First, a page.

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INTRODUCTION


People are one of the most important investments for a new business: the ability to attract and retain talent is a key ingredient for growth and success. But getting on the wrong side of employment law can be a costly distraction. To help you manage this side of your business effectively, our Key Knowledge Guide sets out the fundamental elements of employment law and HR management that new businesses should be familiar with.


Make an offer of employment conditional on references or background checks and confirmation of the candidate's right to work in the UK.


Set out the employee's terms and conditions clearly in an offer letter or contract – it is a legal requirement to give an employee a statement of their main terms and conditions within the first eight weeks of starting work. A written contract is the best option – bear in mind that a contract can exist even if it is not in writing.


SETTING UP AS AN EMPLOYER


Register as an employer You will normally need to register as an employer with HM Revenue and Customs once you start employing staff – even if you are only employing yourself e.g. as sole director of a limited company.


You must register before the first payday but no sooner than two months before. Once registered, you will be given your employer PAYE reference number.


Compulsory insurance


The law requires most employers to maintain employers' liability insurance. It protects the employer against liability for injury or disease to its employees arising out of their employment.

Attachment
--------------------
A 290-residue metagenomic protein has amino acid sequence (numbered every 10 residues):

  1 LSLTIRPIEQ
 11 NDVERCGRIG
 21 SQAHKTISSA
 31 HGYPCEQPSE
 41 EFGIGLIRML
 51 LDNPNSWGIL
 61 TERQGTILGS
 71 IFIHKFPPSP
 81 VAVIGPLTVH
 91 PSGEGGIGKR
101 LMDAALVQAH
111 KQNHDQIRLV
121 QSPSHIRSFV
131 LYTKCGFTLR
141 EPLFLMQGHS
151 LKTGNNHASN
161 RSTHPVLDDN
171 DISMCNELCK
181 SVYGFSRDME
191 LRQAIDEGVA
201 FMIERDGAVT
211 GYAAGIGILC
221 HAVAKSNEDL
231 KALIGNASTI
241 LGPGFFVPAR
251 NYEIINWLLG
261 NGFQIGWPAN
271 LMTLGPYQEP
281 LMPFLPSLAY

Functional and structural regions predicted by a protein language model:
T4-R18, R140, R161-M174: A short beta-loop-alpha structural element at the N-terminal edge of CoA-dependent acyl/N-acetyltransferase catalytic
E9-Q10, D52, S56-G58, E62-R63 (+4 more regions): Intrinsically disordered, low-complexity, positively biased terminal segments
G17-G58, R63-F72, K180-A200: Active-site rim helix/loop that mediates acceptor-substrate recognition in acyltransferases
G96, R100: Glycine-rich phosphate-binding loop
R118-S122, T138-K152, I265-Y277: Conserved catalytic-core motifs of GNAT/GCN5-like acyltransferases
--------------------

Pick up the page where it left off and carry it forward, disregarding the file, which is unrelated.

Unless exempt, employers must maintain insurance cover of at least £5,000,000 for each occurrence.


Be clear about the new recruit's status: employee, worker, casual or zero-hours worker, intern or volunteer, or self- employed. This can be relevant to your tax and NIC liabilities and other legal obligations and it is important to get it right. It is a complex area and we explain it in more detail below.


Probationary periods are a good way of assessing a new recruit's suitability – there is no maximum length, but one, three or six months is typical. Make sure that you give yourself the right to terminate employment on shorter notice than usual during the probationary period.


ONBOARDING AND RECRUITMENT


It is worth investing some time in setting up the relationship with a new recruit in the right way from the beginning to avoid problems later on.


Be clear about what you want from the individual – write a job specification or job description as this can help avoid doubt and disputes later.


Check that the new employee has the right to work in the UK as employing an illegal worker is a criminal offence – you have an obligation to check their documentation.


Wedlake Bell’s Key Knowledge Guide to Employment Law for New Businesses


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